abstract = "Visualization techniques have proven to be critical in helping crime analysis. By interviewing and observing Criminal Intelligence Officers (CIO) and civilian crime analysts at the Tucson Police Department (TPD), we found that two types of tasks are important for crime analysis: crime pattern recognition and criminal association discovery. We developed two separate systems that provide automatic visual assistance on these tasks. To help identify crime patterns, a Spatial Temporal Visualization (STV) system was designed to integrate a synchronized view of three types of visualization techniques: a GIS view, a timeline view and a periodic pattern view. The Criminal Activities Network (CAN) system extracts, visualizes and analyzes criminal relationships using spring-embedded and blockmodeling algorithms. This paper discusses the design and functionality of these two systems and the lessons learned from the development process and interaction with law enforcement officers.",
keywords = "Association network, Crime analysis, Crime network, Lawenforcement, Social network analysis, Spatial and temporal visualization",
author = "Hsinchun Chen and Homa Atabakhsh and Chunju Tseng and Byron Marshall and Siddharth Kaza and Shauna Eggers and Hemanth Gowda and Ankit Shah and Tim Petersen and Chuck Violette",
year = "2005",
doi = "10.1145/1056808.1056893",
language = "English (US)",
isbn = "1595930027",
pages = "1268--1271",
booktitle = "Conference on Human Factors in Computing Systems - Proceedings",

}

TY - GEN

T1 - Visualization in law enforcement

AU - Chen, Hsinchun

AU - Atabakhsh, Homa

AU - Tseng, Chunju

AU - Marshall, Byron

AU - Kaza, Siddharth

AU - Eggers, Shauna

AU - Gowda, Hemanth

AU - Shah, Ankit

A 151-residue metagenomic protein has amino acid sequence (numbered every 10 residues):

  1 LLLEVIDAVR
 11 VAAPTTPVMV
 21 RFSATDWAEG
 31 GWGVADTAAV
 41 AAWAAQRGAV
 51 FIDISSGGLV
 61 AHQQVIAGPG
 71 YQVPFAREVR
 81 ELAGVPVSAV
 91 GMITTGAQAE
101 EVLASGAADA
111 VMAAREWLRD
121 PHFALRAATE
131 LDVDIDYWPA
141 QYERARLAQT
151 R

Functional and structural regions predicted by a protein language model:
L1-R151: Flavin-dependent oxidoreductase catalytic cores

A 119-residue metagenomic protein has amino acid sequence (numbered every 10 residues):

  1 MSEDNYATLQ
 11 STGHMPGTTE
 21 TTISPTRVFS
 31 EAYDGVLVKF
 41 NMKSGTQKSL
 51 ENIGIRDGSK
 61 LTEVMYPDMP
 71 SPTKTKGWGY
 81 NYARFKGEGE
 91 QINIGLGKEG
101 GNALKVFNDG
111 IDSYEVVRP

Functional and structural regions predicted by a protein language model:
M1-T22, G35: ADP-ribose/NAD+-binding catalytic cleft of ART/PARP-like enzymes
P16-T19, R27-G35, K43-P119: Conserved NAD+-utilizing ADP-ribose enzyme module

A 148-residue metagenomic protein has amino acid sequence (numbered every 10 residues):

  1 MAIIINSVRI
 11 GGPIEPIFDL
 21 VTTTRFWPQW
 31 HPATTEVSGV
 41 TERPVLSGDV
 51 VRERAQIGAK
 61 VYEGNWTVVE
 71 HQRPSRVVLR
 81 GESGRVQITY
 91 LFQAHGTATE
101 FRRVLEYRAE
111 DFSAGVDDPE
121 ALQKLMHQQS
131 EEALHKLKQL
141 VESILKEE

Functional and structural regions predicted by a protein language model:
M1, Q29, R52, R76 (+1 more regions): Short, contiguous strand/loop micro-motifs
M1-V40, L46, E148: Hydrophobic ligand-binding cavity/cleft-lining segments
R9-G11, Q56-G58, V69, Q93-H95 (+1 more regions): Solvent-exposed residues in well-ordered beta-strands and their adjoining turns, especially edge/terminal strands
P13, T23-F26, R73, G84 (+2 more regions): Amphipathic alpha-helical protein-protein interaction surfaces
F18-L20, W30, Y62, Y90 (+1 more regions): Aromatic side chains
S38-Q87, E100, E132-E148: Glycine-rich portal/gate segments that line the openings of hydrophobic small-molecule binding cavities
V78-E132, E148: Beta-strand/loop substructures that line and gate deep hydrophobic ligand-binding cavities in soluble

AU - Petersen, Tim

AU - Violette, Chuck

PY - 2005

Y1 - 2005

N2 - Visualization techniques have proven to be critical in helping crime analysis. By interviewing and observing Criminal Intelligence Officers (CIO) and civilian crime analysts at the Tucson Police Department (TPD), we found that two types of tasks are important for crime analysis: crime pattern recognition and criminal association discovery. We developed two separate systems that provide automatic visual assistance on these tasks. To help identify crime patterns, a Spatial Temporal Visualization (STV) system was designed to integrate a synchronized view of three types of visualization techniques: a GIS view, a timeline view and a periodic pattern view. The Criminal Activities Network (CAN) system extracts, visualizes and analyzes criminal relationships using spring-embedded and blockmodeling algorithms. This paper discusses the design and functionality of these two systems and the lessons learned from the development process and interaction with law enforcement officers.

AB - Visualization techniques have proven to be critical in helping crime analysis. By interviewing and observing Criminal Intelligence Officers (CIO) and civilian crime analysts at the Tucson Police Department (TPD), we found that two types of tasks are important for crime analysis: crime pattern recognition and criminal association discovery. We developed two separate systems that provide automatic visual assistance on these tasks. To help identify crime patterns, a Spatial Temporal Visualization (STV) system was designed to integrate a synchronized view of three types of visualization techniques: a GIS view, a timeline view and a periodic pattern view. The Criminal Activities Network (CAN) system extracts, visualizes and analyzes criminal relationships using spring-embedded and blockmodeling algorithms. This paper discusses the design and functionality of these two systems and the lessons learned from the development process and interaction with law enforcement officers.

KW - Association network

KW - Crime analysis

KW - Crime network

KW - Lawenforcement

KW - Social network analysis

KW - Spatial and temporal visualization

UR - http://www.scopus.com/inward/record.url?scp=84869100340&partnerID=8YFLogxK

UR - http://www.scopus.com/inward/citedby.url?scp=84869100340&partnerID=8YFLogxK

U2 - 10.1145/1056808.1056893

DO - 10.1145/1056808.1056893

M3 - Conference contribution

AN - SCOPUS:84869100340

SN - 1595930027

SN - 9781595930026

SP - 1268

EP - 1271

BT - Conference on Human Factors in Computing Systems - Proceedings

ER -